Finally for dessert I made the Cinnamon Scented Tiramisu also from Jenny and Heather’s book “Spork-Fed.” I know so many people who go ape-shit for Tiramisu, and while I do enjoy it I never really saw what all the fuss was about. For some reason Tiramisu is something I never order when I go out, I never buy it, I never make it and I never think about it. Sure if it’s around I’ll eat it, and I enjoy it, but it’s just one of those things I never think to make myself. Of course their version sounded delicious and I wanted to keep with the Italian theme so I thought I’d give it a go. Plus I had two more containers of Vegan Cream Cheese leftover from Christmas that I needed to use before March.

Cinnamon Scented Tiramisu 

An Inside Shot of the Tiramisu

There Tiramisu was surprisingly easy to make. The cake is flour, baking powder, salt, cinnamon, sugar, soy milk, apple cider vinegar, and oil. I actually used Date sugar for this, and coconut oil instead of a ‘nuteral oil’ and think it worked out fantastic. I’ve been using date sugar a lot instead of actual sugar and I’m really enjoying it. Then the cream layer is made with vegan cream cheese, vegan butter, sugar, soy milk, lemon juice, orange juice, and salt. I didn’t have orange juice though so instead I used 1 tsp orange extract and 1 tsp almond extract. Worked great. I also added in cinnamon to the cream layer. After all this was called cinnamon scented tiramisu and I wanted there to be a lot of cinnamon! So I added in double the amount of cinnamon into the cake, and 1 tsp into the cream layer. Then you brew some strong coffee or espresso, mix it with sugar and amaretto, and bam! Everything’s finished except the assembly.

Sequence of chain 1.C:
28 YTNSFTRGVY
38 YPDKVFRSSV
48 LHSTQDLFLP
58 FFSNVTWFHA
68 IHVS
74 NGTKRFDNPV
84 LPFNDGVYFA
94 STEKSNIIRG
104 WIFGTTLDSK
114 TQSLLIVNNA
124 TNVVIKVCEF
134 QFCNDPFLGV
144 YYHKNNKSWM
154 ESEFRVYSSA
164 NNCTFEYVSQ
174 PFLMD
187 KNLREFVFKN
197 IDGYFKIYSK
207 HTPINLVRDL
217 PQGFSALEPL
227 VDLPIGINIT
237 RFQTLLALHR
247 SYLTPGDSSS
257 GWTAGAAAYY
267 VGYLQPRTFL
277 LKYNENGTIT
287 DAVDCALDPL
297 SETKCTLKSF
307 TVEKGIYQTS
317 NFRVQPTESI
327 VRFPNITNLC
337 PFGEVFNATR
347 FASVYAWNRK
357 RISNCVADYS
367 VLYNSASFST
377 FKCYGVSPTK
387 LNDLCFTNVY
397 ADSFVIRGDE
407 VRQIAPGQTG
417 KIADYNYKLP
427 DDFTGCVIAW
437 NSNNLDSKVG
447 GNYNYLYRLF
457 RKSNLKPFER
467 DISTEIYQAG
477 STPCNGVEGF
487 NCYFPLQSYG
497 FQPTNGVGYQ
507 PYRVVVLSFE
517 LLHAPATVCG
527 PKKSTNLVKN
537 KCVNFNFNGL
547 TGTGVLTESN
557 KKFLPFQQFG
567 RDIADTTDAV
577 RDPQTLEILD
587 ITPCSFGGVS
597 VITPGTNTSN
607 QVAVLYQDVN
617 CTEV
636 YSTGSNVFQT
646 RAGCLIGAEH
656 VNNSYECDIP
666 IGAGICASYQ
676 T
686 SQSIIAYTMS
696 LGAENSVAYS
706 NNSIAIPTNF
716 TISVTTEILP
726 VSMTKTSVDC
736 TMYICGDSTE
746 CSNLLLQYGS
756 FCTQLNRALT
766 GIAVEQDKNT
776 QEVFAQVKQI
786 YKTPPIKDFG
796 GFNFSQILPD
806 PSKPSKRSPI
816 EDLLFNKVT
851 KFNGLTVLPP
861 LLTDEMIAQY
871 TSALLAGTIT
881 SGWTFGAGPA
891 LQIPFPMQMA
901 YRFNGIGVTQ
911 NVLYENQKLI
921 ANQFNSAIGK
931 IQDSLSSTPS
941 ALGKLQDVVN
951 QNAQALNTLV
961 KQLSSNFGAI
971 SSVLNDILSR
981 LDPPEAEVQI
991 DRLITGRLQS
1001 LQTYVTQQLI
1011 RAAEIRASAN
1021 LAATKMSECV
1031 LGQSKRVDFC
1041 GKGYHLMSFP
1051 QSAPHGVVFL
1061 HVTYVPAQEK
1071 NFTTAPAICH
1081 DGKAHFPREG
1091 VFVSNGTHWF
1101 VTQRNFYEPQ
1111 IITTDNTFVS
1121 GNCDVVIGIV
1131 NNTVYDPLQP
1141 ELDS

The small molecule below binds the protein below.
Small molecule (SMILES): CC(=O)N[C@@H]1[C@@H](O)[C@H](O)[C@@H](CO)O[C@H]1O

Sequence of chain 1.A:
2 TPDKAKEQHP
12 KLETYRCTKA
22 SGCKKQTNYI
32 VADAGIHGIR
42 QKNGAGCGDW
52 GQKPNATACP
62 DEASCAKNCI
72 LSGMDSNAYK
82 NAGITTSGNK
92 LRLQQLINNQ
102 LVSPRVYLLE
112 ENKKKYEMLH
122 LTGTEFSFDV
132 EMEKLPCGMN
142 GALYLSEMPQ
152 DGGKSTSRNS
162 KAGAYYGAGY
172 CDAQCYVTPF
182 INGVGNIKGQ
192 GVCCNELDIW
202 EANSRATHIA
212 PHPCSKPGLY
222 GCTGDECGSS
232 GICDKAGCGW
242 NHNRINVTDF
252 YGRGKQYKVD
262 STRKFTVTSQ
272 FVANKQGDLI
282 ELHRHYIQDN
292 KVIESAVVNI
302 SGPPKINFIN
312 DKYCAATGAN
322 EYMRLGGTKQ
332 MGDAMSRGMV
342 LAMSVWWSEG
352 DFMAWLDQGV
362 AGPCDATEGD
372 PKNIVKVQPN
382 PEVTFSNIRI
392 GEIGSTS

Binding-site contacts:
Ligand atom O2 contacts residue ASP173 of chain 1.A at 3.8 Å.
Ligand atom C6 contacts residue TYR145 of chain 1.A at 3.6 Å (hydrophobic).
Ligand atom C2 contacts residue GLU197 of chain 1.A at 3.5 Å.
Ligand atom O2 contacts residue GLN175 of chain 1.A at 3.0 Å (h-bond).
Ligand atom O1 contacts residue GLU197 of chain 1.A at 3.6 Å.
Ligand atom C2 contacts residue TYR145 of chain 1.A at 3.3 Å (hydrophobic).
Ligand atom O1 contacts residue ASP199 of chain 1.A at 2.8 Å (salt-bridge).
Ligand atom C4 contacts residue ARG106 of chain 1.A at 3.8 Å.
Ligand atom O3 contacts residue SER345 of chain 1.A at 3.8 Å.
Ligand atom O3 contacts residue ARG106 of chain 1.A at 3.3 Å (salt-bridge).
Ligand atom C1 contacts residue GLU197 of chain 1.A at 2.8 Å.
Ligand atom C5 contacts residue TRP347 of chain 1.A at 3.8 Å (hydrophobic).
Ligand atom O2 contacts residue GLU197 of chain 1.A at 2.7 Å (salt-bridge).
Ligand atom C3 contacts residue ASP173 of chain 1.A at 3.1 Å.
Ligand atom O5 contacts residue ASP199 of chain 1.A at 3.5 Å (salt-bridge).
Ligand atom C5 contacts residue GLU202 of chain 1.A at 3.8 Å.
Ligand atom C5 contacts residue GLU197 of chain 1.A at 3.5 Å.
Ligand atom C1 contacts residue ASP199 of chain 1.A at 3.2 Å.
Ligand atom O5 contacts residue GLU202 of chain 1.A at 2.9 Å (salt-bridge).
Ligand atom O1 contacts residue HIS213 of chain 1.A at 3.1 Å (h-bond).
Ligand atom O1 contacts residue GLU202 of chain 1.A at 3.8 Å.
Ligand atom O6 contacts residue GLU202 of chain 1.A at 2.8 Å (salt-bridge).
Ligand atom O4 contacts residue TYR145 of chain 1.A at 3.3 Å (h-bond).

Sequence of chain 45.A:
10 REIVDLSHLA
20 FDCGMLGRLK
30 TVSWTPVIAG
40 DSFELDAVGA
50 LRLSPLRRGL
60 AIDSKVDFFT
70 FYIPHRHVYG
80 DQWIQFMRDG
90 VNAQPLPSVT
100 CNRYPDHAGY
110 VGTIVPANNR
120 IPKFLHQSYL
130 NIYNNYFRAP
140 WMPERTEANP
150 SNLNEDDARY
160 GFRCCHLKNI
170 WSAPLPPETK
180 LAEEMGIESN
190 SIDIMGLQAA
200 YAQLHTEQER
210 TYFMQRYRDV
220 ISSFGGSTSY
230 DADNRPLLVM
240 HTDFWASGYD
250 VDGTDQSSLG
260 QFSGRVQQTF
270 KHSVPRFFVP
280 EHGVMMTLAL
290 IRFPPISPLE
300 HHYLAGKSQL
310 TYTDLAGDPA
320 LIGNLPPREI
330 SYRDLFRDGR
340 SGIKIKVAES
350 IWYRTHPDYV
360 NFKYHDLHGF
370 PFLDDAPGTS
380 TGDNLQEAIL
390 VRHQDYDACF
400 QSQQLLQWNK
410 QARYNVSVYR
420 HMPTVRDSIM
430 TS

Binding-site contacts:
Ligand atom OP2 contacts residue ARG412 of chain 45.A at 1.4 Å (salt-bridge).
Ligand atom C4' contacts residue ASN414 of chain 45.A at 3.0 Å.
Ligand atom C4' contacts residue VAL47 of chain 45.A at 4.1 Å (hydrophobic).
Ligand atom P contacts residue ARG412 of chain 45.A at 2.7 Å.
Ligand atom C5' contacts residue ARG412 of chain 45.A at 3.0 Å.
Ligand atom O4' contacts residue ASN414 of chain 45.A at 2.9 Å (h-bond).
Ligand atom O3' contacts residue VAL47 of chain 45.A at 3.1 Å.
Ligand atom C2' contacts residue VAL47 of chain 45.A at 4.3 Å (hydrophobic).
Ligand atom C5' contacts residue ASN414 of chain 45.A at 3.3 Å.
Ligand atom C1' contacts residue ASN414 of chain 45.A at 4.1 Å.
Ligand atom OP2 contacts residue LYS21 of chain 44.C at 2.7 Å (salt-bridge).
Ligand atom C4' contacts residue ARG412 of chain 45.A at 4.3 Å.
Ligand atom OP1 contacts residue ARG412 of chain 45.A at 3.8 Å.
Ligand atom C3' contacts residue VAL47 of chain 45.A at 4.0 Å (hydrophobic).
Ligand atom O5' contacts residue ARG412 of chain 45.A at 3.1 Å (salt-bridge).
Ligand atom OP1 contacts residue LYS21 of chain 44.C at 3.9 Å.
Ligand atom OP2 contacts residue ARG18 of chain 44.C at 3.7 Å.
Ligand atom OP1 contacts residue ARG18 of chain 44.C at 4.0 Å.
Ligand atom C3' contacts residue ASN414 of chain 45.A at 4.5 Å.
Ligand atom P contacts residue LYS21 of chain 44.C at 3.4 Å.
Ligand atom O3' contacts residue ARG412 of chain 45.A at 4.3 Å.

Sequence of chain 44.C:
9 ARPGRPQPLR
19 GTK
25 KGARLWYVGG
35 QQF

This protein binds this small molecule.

Of course the assembly is easy. Cut the cake, pour the coffee mixture over top of it to let it soak in. Then layer cake, cream, cake, cream until you run out of both. Garnish as desired with chocolate. I used chocolate chips and formed them into cutesy little hearts!

And that was Valentine’s Day, I hope you all had just as much fun as we did!

1 comment:

  1. Wow, your Teramsu looks sooo GOOD! One dessert I really LOVE!! Your other meals look good too! We also are not big Valentine's celebrators! My husband and me think it's a stupid day, for those who can't tell each other everyday that they love each other everyday! Early on we did celebrate it, but that's only because we thought each other expected something! Nice to hear your husband is such a romanic though.....LUCKY GIRL!!!! S.T.